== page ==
There’s a lot of discussion these days about the privacy tradeoff that comes with our digital lives. Generally, the argument says that, by and large, consumers give up more than they get in return—and, often, unwittingly.
It’s a discussion that suggests an overriding question: Is what third parties learn through their digital surveillance a fair or transparent exchange of value?
Recently, Acxiom made news by lowering the veil in its data collection efforts, allowing consumers a glimpse into their digital footprints. It was a bold first effort toward what is likely the inevitable direction as the digital revolution rolls forward.
Whether such digital surveillance is fair and equitable is a question that’s surfacing broadly in business and sociological discourse. This weekend, I read a New York Times Magazine excerpt from Dave Eggers latest book, Circle. It’s fictional but familiar in its pitch-perfect depiction of a high flying Silicon Valley company steeped in community values, where transparency is the highest-order virtue. Here, the boundaries between public and private data blur, and cultural assimilation means profound transparency.
The corporate mantra says it all: All That Happens Must be Known.
While the excerpt doesn’t reveal the full arc of the story, we can assume that the company uses social networks to mine the detail of its employees’ personal lives. It’s creepy, for sure, but what is perhaps creepier is when this data is collected without our involvement, which is generally the state of things today. Here, our expressed preferences and observed behaviors become marketers’ gold. Often, it means more relevant offers and experiences, which at least on some level, consumers are bound to appreciate—but it still begs the question:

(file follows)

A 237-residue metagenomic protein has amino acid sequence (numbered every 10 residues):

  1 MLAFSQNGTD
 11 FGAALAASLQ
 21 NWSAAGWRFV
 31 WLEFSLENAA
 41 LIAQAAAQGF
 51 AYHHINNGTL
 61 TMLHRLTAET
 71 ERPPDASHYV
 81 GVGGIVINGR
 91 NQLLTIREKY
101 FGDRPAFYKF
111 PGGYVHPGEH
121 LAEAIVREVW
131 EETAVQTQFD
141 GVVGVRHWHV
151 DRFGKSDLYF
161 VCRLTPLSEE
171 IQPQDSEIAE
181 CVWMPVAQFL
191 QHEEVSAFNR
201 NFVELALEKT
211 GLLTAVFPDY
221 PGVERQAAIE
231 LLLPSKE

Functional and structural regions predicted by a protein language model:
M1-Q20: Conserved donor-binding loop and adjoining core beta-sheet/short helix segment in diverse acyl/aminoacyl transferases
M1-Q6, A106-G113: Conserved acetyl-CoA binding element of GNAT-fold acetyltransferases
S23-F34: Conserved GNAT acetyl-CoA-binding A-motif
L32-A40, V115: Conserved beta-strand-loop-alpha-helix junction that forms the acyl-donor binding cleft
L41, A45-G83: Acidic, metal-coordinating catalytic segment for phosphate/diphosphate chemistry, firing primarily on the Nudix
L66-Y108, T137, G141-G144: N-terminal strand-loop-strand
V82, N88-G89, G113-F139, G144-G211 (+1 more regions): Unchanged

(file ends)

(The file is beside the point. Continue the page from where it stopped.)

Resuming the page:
Is this a fair exchange of value?
That was the question behind a Maverick Research project I worked on with my colleagues Richard Fouts and Mike Gotta. For those unfamiliar with this format, Gartner’s Maverick Research seeks to disrupt conventional thinking by looking beyond our traditional research agendas, exploring intentionally edgy topics.
Our project contemplates a world where personal data is part of a fair and transparent exchange of value between brands, aggregators and consumers through direct and brokered relationships. It envisions the convergence of data-driven strategies and business models with wearable devices and digital ethnographic techniques. The result is, indeed, a world where all (or substantially all) of what happens is known.
But, importantly, what we envision stipulates that this knowledge comes with a price—and an obligation to a fair exchange of value. Over time, consumers will surely demand that it does.